Solar Projects Facing Land Challenges in Rajasthan’s Bhadla Park

The Central Electricity Regulatory Commission (CERC) has issued an order extending the scheduled commercial operating date for 72 MW of grid-connected solar photovoltaic projects. The commission was examining a petition filed by Welspun Energy Private Limited against the Solar Energy Corporation of India (SECI).

Welspun had requested that the CERC restrain SECI from terminating the power purchase agreement (PPA); direct SECI to permit the assignment of the PPA to Giriraj Renewable Private Limited, and extend the scheduled commercial operating date  and the time-period for conditions subsequent for the force majeure (unforeseen) conditions.

Case Background

In 2016, SECI issued a letter of intent to Welspun Renewable Energy  to develop 100 MW of grid-connected solar. The project was built on build own operate basis with viability gap funding (VGF) in Maharashtra under Phase-II Batch-III of the National Solar Mission.

Welspun Renewable Energy  had requested SECI to allow Welspun Energy Private Limited to execute the PPA with SECI. On April 7, 2016, Welspun Energy Private Limited submitted a performance bank guarantee (PBG) of ₹300 million (~$4.25 million) and soon applied for grid-connectivity with Maharashtra State Electricity Transmission Company Limited (MSETCL).

At that time, there was no provision in the request for selection (RfS) or the guidelines for PPA execution and implementation of the project by parent company of a bidder. After Welspun Energy Private Limited approached the commission, the Ministry of New and Renewable Energy (MNRE) referred the matter to the Empowered Committee.

The Empowered Committee recommended a change in the provisions of PPA signing by amending the guidelines. MNRE issued amendment to guidelines on July 19, 2016. The PPA was executed on July 26, 2016, between Welspun Energy Private Limited and SECI. The PPA was effective from April 10, 2016.

In September 2016, Welspun Energy communicated to SECI that it was not in a position to execute the project and requested for the release of its PBG. In November 2016, SECI asked the firm to comply with the terms of the PPA and to deposit extension charges for the delay period by November 14, 2016.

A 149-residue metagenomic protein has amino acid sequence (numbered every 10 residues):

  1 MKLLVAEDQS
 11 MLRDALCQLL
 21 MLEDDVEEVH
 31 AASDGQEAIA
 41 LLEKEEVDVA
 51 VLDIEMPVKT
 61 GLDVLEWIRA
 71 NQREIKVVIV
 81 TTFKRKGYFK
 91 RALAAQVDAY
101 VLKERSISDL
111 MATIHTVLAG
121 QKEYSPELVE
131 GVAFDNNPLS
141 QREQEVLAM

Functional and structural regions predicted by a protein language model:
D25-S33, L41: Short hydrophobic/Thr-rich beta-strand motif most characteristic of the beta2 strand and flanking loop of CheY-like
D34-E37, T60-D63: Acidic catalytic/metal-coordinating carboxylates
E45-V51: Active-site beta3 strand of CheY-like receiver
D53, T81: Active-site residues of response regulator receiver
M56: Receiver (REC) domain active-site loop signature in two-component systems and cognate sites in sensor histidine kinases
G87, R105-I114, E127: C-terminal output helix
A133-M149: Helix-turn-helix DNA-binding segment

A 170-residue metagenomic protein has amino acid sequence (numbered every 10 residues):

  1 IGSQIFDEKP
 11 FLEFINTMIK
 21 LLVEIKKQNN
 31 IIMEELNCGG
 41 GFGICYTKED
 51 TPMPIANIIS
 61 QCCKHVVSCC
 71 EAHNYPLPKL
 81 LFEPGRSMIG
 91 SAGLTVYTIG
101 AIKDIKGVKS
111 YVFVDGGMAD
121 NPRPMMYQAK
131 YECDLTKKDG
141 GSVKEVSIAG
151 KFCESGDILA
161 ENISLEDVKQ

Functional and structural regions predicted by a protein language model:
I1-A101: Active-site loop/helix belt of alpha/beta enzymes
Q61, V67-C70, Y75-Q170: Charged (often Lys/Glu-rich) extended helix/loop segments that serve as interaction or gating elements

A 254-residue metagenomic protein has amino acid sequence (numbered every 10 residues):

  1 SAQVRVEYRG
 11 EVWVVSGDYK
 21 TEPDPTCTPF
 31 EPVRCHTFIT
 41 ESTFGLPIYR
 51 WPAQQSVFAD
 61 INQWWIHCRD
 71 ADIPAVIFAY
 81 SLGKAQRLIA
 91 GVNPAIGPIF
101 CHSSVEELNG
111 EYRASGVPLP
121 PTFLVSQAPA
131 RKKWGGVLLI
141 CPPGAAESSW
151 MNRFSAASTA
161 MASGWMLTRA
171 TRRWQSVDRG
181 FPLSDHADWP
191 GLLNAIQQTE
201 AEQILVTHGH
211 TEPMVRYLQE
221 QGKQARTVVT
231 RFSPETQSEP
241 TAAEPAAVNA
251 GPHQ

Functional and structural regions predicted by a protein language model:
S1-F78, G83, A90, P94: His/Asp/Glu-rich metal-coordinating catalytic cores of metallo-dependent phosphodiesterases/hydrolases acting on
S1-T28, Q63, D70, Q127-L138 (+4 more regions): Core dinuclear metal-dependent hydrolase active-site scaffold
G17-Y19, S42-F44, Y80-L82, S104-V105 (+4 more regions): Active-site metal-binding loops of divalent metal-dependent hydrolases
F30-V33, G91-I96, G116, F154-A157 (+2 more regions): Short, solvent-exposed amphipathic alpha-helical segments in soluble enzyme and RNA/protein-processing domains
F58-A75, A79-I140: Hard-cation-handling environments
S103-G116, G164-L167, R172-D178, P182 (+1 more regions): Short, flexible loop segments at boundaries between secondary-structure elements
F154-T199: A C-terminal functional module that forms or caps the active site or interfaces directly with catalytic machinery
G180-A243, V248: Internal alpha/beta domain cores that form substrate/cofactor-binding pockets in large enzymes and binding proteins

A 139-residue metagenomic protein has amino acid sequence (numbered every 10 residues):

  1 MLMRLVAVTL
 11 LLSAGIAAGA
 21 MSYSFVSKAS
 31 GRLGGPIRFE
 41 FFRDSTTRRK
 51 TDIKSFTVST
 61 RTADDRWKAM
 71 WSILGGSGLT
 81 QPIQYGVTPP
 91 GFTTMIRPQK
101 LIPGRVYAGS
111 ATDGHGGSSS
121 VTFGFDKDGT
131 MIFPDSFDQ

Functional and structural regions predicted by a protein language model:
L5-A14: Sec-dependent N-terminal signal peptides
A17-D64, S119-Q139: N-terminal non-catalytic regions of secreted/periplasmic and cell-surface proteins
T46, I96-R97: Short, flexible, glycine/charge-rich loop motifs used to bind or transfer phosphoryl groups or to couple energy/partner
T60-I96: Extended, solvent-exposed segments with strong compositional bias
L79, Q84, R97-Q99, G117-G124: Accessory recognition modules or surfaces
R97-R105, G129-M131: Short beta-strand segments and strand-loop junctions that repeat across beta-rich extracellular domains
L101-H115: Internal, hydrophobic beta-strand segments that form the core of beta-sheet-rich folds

When the firm failed to respond, SECI wrote to the concerned bank for the encashment of PBG. The firm deposited ₹19 million (~0.27 million) with SECI and the encashment of PBG was kept on hold.

Another notice was issued by SECI in March, 2017. Instead of complying with the mandatory condition, the firm requested for the assignment of the PPA to Giriraj Renewable Private Limited  in terms of Article 15 of the PPA. The petitioner requested for extension of time and sent a cheque of ₹65 million (~$0.92 million) which was returned by SECI. Then, SECI also informed the company that the “PPA has automatically stood terminated with the efflux of time”.

After examining submissions made by both SECI and Welspun, CERC opined that the financial closure and grid connectivity stand fulfilled within the extended period, and that the delay in land possession was caused due to government delay which can be treated as force majeure.

CERC condoned the delay by the company from October 4, 2016 to June 9, 2017, due to force majeure conditions.

CERC also stated that 28 MW of projects had already been installed, synchronized and commissioned. For commissioning of the remaining capacity of 72 MW, the commission extended the date up to 90 days from date of issue of its order.

The order was issued on December 17, 2018, which makes the new deadline to be March 17, 2019.

Delays in project commissioning for various reasons have been a nagging problem for the solar sector with scores of such petitions filed under state commissions. For instance, recently,  Welspun Renewables Energy Private Limited had also filed a petition against Bangalore Electricity Supply Company Limited, Karnataka Renewable Energy Development Limited, and Karnataka Power Transmission Corporation Limited. The petitioner had asked the commission to declare that it is not liable to any liquidated damages to the BESCOM as the commercial operational date was within 18 months and had requested the commission to accept the delay in commercial operational date  as they were due to force majeure (unforeseeable) events.

Last month in a similar case, the Karnataka Electricity Regulatory Commission (KERCpenalized Marakka Solar Power Project LL.P for delay in commissioning a 1 MW project.

KERC also dismissed a petition by Emmvee Photovoltaic Power Private Limited, stating that the solar power developer is not entitled to the relief due to project commissioning delay which resulted in a 30 percent tariff reduction for the developer.